Digital transformation has been a reality for newspaper companies for more than 15 years, with the dramatic effect on newsrooms and circulation felt by everyone in the industry.
We’ve long known that our business model was failing. But in all that time, I never saw a reliable framework that explained not just what was happening, but what to do about it.
I left the industry in June last year to join a data company. I now work for CoreLogic, the world’s largest provider of property data – an innovative company full of data geeks, sales guns, entrepreneurial thinking, and people who really love property.
My role is head of real estate solutions, which, in media terms, is the equivalent to being publisher for the “vertical.” I set the strategy for our business which, last year, brought in A$45 million in revenue in Australia alone.
I am also responsible for understanding the property industry and how we as a company communicate with real estate agents, our largest client base.
Upon arrival, I learned something that surprised me immensely: Real estate agents are experiencing digital disruption as well.
Unlike media, however, real estate agents are looking outside their own experiences to understand what they should do. (At least the smart ones are. Let’s be honest, there are laggards in every industry!)
Deloitte’s Centre for the Edge has been discussing disruption for years and how it will affect a variety of industries. It notes that nearly 50% of the behaviour within media companies has been fundamentally — and somewhat violently — changed by digital behaviour ... from writing for online first to things as simple as fact checking online.
There’s no surprise there. We’ve all lived it, right!? But what is interesting when you stick your head up from your own parapet, you see how the world and industries around you are changing, too. That gives us insights into where the next round of disintermediation is likely to be. (Because you didn’t think that it would just end one day and life would settle down, did you?)
But my favourite framework — the one that gave me a huge “aha!” moment and feel vaguely nostalgic (and terrified) for media — is the one above presented by Peter Sheahan at an exclusive real estate conference that was also addressed by Rupert Murdoch.
Let me interpret it a bit liberally. Under this model, when disintermediation (disruption) hits, there are three main ways your business model can go.
The first is to Go Niche. We can see this in media in the success of brands such as the Financial Times and The Wall Street Journal, where they have access to a unique audience and brand proposition based on “read us and we’ll help you make money — or at least avoid losing it.”
Such a niche model allows you to charge a premium, both for your advertising and your subscription prices.
The second end of the spectrum is Go Mass. This is where the online media/entertainment sites have been successful — Facebook, BuzzFeed. It’s all about free cost of entry, low rates for advertising — mass audiences that can be monetised if you can attract enough eyeballs.
But under this model, there is no space for expensive newsrooms. News is completely commoditised.
The third option is to Deliver Services, which, in media terms, means you no longer rely on simply subscriptions or advertising as your main revenue drivers. Rather, you look at other ways you can monetise your audience by offering them services that either solves a problem for them that they will gladly pay you to fix (ideally) or offers them an experience they would not be able to achieve any other way.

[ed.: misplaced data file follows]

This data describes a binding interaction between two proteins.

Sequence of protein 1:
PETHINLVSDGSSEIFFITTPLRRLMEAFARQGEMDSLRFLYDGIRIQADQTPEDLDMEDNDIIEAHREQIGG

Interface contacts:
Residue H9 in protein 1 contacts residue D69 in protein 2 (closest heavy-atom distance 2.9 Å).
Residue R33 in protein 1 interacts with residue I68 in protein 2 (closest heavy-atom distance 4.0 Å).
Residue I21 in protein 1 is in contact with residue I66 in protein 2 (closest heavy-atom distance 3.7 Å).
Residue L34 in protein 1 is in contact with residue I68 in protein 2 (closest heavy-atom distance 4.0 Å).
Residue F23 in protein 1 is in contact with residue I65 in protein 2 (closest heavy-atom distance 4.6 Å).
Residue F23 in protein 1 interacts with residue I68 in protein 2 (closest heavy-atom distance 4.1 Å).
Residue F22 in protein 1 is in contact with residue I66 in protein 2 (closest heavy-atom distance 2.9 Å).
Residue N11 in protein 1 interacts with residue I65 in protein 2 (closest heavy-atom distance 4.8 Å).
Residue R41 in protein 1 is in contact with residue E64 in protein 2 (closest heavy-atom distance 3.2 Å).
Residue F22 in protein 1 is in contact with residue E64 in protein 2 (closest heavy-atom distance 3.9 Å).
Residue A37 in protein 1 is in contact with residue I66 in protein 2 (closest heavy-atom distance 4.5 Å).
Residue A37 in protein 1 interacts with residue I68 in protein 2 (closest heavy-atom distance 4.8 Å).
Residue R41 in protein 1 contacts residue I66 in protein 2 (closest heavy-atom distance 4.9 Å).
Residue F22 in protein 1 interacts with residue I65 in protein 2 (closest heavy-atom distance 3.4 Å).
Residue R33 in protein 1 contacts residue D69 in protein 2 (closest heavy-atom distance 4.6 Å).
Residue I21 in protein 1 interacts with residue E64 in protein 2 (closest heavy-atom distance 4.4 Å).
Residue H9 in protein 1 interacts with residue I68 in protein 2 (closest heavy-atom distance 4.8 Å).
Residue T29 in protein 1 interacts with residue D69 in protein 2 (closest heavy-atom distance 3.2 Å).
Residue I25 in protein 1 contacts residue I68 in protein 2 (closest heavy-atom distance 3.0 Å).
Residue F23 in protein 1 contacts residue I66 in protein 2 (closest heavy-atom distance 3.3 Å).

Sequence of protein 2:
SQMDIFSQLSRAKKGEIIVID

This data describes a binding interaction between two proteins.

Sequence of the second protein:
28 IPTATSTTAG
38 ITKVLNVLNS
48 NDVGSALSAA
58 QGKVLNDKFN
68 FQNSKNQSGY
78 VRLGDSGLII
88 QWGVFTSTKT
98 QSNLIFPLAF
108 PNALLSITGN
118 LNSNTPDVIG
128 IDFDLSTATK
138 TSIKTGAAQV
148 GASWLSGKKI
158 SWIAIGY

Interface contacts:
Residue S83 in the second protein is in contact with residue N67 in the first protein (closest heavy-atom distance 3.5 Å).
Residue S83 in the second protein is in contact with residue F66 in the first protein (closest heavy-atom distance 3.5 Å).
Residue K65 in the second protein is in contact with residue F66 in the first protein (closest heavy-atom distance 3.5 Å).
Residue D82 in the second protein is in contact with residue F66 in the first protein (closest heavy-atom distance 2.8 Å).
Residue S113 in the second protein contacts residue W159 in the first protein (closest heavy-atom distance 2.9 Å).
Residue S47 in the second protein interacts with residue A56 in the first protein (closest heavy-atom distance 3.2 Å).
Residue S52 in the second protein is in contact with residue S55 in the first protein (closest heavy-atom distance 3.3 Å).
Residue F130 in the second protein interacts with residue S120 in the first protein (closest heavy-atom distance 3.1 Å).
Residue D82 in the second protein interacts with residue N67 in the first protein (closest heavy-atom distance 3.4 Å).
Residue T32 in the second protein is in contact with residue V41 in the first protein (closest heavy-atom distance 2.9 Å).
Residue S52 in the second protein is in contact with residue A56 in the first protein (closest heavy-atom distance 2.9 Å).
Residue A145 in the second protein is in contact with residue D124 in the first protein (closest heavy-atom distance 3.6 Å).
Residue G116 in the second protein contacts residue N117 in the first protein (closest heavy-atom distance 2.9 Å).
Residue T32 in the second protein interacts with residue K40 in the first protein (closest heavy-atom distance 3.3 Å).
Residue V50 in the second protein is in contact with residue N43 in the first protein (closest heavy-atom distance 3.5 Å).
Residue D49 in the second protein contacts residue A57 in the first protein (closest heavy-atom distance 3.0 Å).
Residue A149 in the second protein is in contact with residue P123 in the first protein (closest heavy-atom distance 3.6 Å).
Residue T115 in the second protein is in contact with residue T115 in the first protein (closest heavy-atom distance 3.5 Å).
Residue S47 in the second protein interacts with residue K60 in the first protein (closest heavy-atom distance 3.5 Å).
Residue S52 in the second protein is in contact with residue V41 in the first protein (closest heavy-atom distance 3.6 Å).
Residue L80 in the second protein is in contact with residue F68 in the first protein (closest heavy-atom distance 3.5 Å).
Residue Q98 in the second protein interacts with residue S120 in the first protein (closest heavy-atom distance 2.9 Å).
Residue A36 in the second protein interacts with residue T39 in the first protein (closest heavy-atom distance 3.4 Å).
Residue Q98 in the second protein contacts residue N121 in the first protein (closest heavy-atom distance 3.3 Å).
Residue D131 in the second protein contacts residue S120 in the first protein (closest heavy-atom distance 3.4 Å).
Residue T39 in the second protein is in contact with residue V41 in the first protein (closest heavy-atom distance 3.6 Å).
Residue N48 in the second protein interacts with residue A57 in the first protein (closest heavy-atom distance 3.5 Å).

Some newspaper companies have dabbled in this through the creation of events.
But under this model, there is one thing that you must never, never do. The one thing that ensures complete and utter failure is to sit right in the middle and do bits of some or even each of these models half-heartedly.
The middle is where death lies. To quote a larger-than-life real estate friend of mine, Peter Brewer, the middle is where you are “excellent at average and the cream of the crap.” My aha! moment in Peter Sheahan’s lecture was to wonder whether that is where too many newspaper companies are still sitting today. No wonder it hurts.
In a digitally transformed economy and industry, you can’t be half-pregnant to one of these models. There is no longer room for low-cover prices to attract a “mass audience” that is one-tenth the size of your online competitors while claiming premium ad rates.
There is no place for expensive print “exclusives” that fuel the news agenda for only a few hours when it relies on advertising that wants its audience cheap, targeted, and measurable. The model for top-heavy newsrooms can exist only for premium quality, niche publications that deliver expertise, insights, and an exclusive audience.
The entertainment-did-you-know-discuss-it-around-the-water-cooler factor of news has been completely commoditised by digital. No one mourns this more than me, but the time for crying and any kind of grief or hopefulness about the good old days returning is over.
Here’s the bright side to this framework: It identifies how the business model is broken. That would be the business model of how journalism has always been traditionally funded. And, in doing so, it helps us focus on what we need to fix. But it is not the journalism model.
Sadly, I don’t know what the framework is for the journalism model — yet. But I’ll keep my eyes open. Sometimes the best way to understand an industry you love is to leave it and see it from afar.